"At the Paragon orchards," writes Dr. J. H. Funk of Berks county, Pennsylvania, all peach roots are pruned to about 5 inches; the trees are then set about inch deeper than they stood in the nursery. The tops are pruned before or immediately after planting; all side limbs are removed, and the stem cut back to io or 12 inches. I prefer a medium-sized tree, as there are no large limbs, but plenty of dormant buds to form a fine, uniform top. The shoots coming, from these buds give the foundation upon which to build.

" Very little pruning is required the first summer, but the following spring is the time td select the foundation branches. Four or five coming from different directions on the stem should be left to form a symmetrical top; all others should be removed, and the foundation branches cut back one-half to two-thirds, according to the vigor. Never leave these limbs in such a position that they form a crotch. This is likely to split and ruin the tree. Very vigorous trees will require some pruning during the summer.

"If the trees have been properly handled they should be well set with stout, healthy buds, and should produce an average of half a bushel of choice fruit the third season. The pruning now should not be so severe. I thin out the branches that crowd and cross each other, cut back those branches growing too tall, cutting above an outside bud to give spread to the top. Cut the lateral branches just sufficient to cause new growth among the main limbs, thus keeping the entire side of the tree in fruiting condition. Should any portion of the tree become too thick to admit free circulation of air and sunshine, then thin out any time fruit is maturing.

" Future pruning is conducted on the same principles, keeping the top open and spreading, and all bottom and lateral limbs in good fruiting condition. I never remove bottom limbs unless compelled to do so. If pruned as they should be, they will pro-duce "heavy crops for many years.

"I have a peach orchard five years old, and trained by this method, that has but few equals. When in its third year it produced one-half bushel of really choice fruit to the tree. The next year it produced three baskets to the tree, and in its fifth year it produced four baskets to the tree. The proceeds from these three crops averaged over $1,400 an acre, and the orchard is just coming into prime bearing."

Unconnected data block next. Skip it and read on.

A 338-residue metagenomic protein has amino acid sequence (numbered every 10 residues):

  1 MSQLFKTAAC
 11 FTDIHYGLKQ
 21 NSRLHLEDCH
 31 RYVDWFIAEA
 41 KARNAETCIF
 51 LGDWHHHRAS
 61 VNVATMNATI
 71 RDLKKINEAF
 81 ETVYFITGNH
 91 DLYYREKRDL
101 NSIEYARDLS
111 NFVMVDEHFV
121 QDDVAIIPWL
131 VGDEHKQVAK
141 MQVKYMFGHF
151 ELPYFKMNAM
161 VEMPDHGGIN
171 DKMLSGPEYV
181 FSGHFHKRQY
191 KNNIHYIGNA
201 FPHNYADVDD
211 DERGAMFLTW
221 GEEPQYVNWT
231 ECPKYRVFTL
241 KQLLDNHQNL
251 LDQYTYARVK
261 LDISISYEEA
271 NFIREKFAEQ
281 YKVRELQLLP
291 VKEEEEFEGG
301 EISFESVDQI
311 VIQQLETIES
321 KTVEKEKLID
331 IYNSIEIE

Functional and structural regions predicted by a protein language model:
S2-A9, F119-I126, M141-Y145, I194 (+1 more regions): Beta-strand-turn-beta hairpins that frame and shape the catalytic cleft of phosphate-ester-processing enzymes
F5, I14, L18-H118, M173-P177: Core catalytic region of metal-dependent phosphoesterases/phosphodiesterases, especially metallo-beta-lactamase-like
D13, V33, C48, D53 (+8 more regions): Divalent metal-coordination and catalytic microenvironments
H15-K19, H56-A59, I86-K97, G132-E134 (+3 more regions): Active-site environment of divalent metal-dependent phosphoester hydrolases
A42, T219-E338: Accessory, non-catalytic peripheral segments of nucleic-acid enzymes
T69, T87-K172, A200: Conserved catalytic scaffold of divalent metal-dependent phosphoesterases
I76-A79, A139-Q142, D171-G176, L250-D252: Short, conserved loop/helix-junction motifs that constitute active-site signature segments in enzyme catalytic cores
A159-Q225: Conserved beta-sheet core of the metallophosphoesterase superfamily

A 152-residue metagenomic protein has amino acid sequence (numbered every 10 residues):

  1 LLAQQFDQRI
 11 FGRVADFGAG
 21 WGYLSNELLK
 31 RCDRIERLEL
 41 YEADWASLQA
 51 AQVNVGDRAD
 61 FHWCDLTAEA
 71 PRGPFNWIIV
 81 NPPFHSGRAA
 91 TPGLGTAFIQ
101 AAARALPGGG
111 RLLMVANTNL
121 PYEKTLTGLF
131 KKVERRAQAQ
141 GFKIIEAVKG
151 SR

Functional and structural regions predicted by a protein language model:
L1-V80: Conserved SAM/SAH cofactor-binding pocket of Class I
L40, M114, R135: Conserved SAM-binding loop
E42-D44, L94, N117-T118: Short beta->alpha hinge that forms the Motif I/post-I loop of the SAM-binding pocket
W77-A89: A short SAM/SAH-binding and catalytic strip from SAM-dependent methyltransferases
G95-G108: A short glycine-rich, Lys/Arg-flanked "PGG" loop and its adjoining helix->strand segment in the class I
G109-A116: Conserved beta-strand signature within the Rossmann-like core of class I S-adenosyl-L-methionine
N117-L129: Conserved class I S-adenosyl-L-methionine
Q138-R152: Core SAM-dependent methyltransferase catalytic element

As to harvesting, W. G. Gano of Platte county, Missouri, says : " I pick my fruit in peck baskets, picking nothing but the perfect, well-matured fruit, and just as the specimen is beginning to soften, so that by the next morning it is ready for the retail trade. The peach is a perishable fruit, and to en-joy its rich, luscious, saccharine taste, which it can only acquire by fully maturing on the tree, it must have a near market and quick and careful convey-ance for the consumer to enjoy all of these qualities, which make it at once the most luscious, healthful, and popular fruit in our market.

"In hot weather I aim to pick each tree every day, and never longer than every other day, and I am from two to four weeks in handling every variety. One year I was four weeks handling my Elbertas, and picked peaches six days in the week. I try to have trusty, experienced men for my pickers, and for the packers I prefer girls."

Concerning varieties, W. A. Cooper of Ottawa county, Ohio, writes: " The hardiest varieties I have tested are Salway, Smock, Elberta, Mountain Rose, Oldmixon, and Lemon Free. The most profitable early sorts with me are Mountain Rose, Early Crawford, and Early St. John, while the most profitable mid-season fruits are Briner, Elberta, Lemon Free, and Francis. Our best late varieties are Smock and Salway. The most promising newer varieties in this section are Francis and Emma."